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Banks and Markets…

  • Written by Syndicated Publisher No Comments Comments
    June 16, 2016

    We have taken banks and financials to max underweight. We have raised cash in US ETF strategies.

    Bullets:

    Brexit is a risk to banks. If the referendum passes and is implemented, banks lose.

    LCR issues mean more pressure on banks to meet Basel III. See our recent piece on LCR and the Fed’s balance sheet being too small:http://www.cumber.com/lcr-is-the-fedas-balance-sheet-too-small/.

    Flattening yield curves hurt banks.

    Tighter capital rules hurt banks. See this June 2 interview with Fed Governor Tarullo: http://www.bloomberg.com/news/articles/2016-06-02/tarullo-says-eight-biggest-banks-to-face-higher-capital-rules.

    Negative rates hurt banks. Other financials are hurt, too.

    Using the price/sales ratio we examined the financials with the help of Ned Davis Research. The Financial Sector is more than 2 Standard deviations above its 30-year average. It is the highest ever using weekly data.

    Certain REITS, on the other hand, benefit. Community banks will benefit if they are well-run. This is a hard subsector to reach in the ETF space, however, as liquidity of those ETFs is poor.

    Insurers may be hurt, depending on their structure.

    Both political presumptive nominees are unfriendly to banks. Congress is unfriendly to banks. Regulators are unfriendly to banks. The climate for bankers is difficult.

    So: the market weight of financials is about 16%. Cumberland is at about 6%.

    We are holding cash reserves. We expect some rocky market periods. We may deploy at any time or wait.

    About The Author

    Images: Flickr (licence details)

    About the Author

    David R. Kotok cofounded Cumberland Advisors in 1973 and has been its Chief Investment Officer since inception. He holds a B.S. in economics from The Wharton School of the University of Pennsylvania, an M.S. in organizational dynamics from The School of Arts and Sciences at the University of Pennsylvania, and a masters in philosophy from the University of Pennsylvania.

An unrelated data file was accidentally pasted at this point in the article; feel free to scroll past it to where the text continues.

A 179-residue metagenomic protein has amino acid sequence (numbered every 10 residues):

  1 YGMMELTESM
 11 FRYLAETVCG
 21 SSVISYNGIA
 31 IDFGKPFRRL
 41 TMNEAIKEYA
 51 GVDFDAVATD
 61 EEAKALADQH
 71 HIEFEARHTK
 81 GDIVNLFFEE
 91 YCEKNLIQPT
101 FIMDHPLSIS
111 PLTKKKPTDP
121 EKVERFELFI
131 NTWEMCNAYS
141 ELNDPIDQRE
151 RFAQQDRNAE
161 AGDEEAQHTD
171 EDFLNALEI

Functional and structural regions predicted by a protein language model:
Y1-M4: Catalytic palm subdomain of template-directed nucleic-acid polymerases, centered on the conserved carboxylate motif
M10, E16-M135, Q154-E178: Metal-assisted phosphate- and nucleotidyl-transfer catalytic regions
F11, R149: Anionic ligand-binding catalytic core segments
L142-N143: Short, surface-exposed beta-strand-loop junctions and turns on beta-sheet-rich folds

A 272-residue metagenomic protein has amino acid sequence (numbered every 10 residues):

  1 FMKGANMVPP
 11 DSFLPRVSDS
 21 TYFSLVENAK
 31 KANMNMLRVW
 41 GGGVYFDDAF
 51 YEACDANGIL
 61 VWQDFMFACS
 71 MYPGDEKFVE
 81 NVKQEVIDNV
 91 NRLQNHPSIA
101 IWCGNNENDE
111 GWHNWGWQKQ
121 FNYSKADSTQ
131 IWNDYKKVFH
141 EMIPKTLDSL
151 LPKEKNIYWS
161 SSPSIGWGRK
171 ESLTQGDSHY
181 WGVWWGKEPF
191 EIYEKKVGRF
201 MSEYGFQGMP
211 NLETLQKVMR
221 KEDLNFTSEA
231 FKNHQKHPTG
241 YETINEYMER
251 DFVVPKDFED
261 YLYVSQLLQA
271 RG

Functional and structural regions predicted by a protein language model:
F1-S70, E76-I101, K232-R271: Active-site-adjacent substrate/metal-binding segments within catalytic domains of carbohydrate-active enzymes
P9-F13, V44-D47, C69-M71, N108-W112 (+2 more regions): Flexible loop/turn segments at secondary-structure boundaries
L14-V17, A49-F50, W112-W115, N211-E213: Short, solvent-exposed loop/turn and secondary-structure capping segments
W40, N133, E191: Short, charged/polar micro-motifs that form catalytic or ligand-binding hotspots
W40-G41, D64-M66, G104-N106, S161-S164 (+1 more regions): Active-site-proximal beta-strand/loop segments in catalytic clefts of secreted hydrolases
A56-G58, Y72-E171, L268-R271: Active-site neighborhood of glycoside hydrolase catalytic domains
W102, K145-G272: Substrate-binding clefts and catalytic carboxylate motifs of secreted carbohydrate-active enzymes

Mr. Kotok’s articles and financial market commentary have appeared in The New York Times, The Wall Street Journal, Barron’s, and other publications. He is a participant in Bloomberg radio programs.  He is a frequent contributor to CNBC programs, including Morning Call, Power Lunch, Kudlow & Company, Squawk on the Street, Squawk Box Asia, and Worldwide Exchange. He co-authored the book Invest in Europe Now!

    Mr. Kotok currently serves as a Director and Program Chairman of the Global Interdependence Center (GIC) (www.interdependence.org), whose mission is to encourage the expansion of global dialogue and free trade in order to improve cooperation and understanding among nation states, with the goal of reducing international conflicts and improving worldwide living standards. Mr. Kotok chairs its Central Banking Series, and organized a five-continent dialogue held in Philadelphia, Paris, Zambia (Livingstone), Hanoi, Singapore, Prague, Capetown, Shanghai, Hong Kong, Rome, Milan, Tallinn, and Santiago, Chile. He has received the Global Citizen Award from GIC for his efforts.

    Mr. Kotok is a member of the National Business Economics Issues Council (NBEIC), the National Association for Business Economics (NABE), serves on the Research Advisory Board of BCA Research, and is also a member of the Philadelphia Council for Business Economics (PCBE).

    Mr. Kotok has served as a Commissioner of the Delaware River Port Authority (DRPA) and on the Treasury Transition Teams for New Jersey Governors Kean and Whitman. He has also served as a board member of the New Jersey Economic Development Authority and as Chairman of the New Jersey Casino Reinvestment Development Authority.

    Mr. Kotok hosts an annual Maine fishing trip, where, it is rumored, most of the nation’s important financial and economic decisions are actually made.
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